Its visual design is absolutely adorable, its puzzles are relentless and considered and crafty, and some of the later moments and mechanics carry a lot of emotion for a game with no direct narrative. I think about the time I first broke the “Baba Is You” rule, and the eerie wind sound that plays as the puzzle lays before you; desolate and destroyed, with no way for you to interact with it anymore. I think about the ways new pieces get used, often to comedic or absurd effect. I think about the mini-narratives each level provided, and how often you have to rely on automatons or bugs to help you reach “Win.” I think about the first time I was able to make “Skull Is You.” I think this might be one of my favorite puzzle games of all time.
Baba Is You And Good.
1. Final Fantasy XIV: Shadowbringers
What else can I say? You could read my review of Shadowbringers on the site; you could listen to the six goddamned hours Rose and I recorded combing over everything the expansion contains. But if I had to sum up in one sentence as to why it’s my Game of 2019, it’d be this: Shadowbringers has one of the best personal stories I’ve ever experienced in a video game.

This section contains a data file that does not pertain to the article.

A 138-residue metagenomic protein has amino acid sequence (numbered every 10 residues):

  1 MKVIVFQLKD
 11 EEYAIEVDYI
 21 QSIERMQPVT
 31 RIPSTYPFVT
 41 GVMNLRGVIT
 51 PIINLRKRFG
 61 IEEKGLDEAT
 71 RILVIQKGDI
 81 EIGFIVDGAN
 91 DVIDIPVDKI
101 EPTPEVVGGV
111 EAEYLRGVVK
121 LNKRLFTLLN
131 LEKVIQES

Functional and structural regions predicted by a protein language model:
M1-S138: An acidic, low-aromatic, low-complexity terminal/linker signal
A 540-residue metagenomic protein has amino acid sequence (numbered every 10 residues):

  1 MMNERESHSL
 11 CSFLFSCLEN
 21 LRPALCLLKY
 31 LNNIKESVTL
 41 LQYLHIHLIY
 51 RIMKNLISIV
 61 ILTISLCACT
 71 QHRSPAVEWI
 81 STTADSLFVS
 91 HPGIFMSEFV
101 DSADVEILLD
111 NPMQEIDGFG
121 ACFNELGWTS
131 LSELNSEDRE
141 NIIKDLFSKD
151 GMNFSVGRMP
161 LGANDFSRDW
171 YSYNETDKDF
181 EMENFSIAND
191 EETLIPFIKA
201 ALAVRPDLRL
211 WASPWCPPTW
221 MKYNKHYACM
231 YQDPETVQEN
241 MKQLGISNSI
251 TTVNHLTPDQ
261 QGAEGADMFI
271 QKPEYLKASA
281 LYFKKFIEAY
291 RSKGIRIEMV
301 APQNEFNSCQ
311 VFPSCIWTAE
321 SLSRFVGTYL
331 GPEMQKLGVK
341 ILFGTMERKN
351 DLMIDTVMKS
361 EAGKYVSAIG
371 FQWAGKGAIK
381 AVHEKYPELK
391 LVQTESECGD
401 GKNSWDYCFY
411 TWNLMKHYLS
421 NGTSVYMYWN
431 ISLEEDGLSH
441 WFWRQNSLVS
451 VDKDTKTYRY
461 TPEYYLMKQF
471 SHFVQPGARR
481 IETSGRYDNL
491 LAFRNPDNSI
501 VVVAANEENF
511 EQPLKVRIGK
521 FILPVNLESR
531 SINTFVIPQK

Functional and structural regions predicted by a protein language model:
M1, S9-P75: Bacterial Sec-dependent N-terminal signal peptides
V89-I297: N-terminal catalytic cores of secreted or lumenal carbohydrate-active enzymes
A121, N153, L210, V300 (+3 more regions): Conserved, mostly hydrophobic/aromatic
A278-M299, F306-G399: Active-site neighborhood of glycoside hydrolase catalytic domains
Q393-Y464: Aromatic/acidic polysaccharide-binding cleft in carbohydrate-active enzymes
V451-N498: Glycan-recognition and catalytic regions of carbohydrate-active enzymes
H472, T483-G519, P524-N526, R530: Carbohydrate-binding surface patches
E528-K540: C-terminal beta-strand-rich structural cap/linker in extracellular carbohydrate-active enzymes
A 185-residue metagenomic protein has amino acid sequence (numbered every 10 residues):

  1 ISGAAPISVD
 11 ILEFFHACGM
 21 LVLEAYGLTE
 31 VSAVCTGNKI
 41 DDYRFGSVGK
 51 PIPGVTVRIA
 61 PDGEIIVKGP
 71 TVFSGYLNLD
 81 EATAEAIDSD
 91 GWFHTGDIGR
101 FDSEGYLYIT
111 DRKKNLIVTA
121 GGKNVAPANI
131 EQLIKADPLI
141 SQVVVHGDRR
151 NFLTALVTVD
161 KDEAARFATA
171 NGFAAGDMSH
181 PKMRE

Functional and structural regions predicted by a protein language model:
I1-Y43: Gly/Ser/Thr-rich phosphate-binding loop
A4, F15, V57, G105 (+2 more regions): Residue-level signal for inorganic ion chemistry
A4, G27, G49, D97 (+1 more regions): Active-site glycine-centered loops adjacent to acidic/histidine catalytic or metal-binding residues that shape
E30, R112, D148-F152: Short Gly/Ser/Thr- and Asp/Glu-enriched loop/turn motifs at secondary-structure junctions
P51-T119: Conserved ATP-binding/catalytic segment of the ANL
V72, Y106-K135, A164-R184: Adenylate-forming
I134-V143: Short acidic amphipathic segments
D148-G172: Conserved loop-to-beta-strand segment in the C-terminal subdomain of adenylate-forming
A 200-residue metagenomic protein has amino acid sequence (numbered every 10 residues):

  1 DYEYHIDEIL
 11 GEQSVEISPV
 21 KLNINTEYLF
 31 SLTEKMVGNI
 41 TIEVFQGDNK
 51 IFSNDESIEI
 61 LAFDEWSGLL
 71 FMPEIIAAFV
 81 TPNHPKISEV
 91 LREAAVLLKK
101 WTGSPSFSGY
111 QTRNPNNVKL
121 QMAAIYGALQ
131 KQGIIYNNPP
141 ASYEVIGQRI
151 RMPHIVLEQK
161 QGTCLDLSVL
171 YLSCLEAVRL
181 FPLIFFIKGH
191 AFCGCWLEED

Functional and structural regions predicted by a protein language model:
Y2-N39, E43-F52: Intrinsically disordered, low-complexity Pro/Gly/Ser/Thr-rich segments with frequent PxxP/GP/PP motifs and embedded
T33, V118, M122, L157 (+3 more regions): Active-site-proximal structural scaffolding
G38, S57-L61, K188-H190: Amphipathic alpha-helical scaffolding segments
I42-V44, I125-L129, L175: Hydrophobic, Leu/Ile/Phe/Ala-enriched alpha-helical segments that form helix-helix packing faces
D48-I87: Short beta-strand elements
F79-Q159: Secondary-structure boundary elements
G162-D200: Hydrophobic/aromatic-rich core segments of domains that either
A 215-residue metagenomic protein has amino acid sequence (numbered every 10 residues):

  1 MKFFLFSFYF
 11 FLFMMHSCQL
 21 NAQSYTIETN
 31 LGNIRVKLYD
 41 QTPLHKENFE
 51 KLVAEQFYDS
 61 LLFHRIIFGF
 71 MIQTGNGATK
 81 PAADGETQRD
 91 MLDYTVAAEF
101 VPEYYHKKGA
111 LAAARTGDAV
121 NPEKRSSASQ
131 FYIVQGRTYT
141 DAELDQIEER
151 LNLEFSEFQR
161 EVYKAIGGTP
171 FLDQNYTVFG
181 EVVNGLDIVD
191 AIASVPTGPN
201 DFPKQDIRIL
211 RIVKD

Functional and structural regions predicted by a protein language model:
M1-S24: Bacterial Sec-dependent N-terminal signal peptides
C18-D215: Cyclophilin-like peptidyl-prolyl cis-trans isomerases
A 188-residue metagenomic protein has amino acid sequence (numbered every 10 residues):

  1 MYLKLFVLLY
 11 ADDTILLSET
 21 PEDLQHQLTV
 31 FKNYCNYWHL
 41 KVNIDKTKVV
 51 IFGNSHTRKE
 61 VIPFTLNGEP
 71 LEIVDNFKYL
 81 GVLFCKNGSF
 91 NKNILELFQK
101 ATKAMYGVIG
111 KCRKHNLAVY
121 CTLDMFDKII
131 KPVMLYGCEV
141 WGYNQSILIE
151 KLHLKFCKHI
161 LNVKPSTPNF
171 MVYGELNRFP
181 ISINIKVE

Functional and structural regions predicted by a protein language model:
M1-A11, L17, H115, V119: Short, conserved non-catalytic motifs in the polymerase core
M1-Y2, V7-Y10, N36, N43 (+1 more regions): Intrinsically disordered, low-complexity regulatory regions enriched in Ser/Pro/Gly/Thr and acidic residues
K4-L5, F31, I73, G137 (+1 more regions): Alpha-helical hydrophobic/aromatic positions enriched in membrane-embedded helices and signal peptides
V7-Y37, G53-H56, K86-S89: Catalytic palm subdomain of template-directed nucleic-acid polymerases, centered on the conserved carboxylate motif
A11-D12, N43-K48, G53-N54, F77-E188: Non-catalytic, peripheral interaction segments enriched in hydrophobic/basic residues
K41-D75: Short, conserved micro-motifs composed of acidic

Throughout Shadowbringers, you learn the forlorn history of a parallel world on the brink of utter annihilation. You learn of civilizations long dead, of local traditions cut short, of ways of life long forgotten. You experience the impact of a global catastrophe, and despite being a hero who has won battles and killed gods and stood up against injustices, you can only hope to save what remains. You cannot save everything, and you cannot save what has already been lost.
For most of Final Fantasy XIV’s story, you are a champion of the people; you stand up when they are pushed down by oppressors; you shield them when they are threatened by hungry gods and the evil empire alike. With Shadowbringers, however, the fate of two worlds rests on your shoulders, and you are no Atlas. The game balks at the notion that one person, no matter how powerful or experienced, can bear the weight of the world by themselves. It is only through the combined strength of collaborators and cooperators, of families and friends, that the impossible becomes possible.
We live in a time when the powers that be fail to safeguard our own planet’s health. A time when the rich commodify and curate cultures and communities. A time when it’s all too easy to feel powerless as an individual. The message that working together is the best (and often only) way to save the things you care about is a resonant one.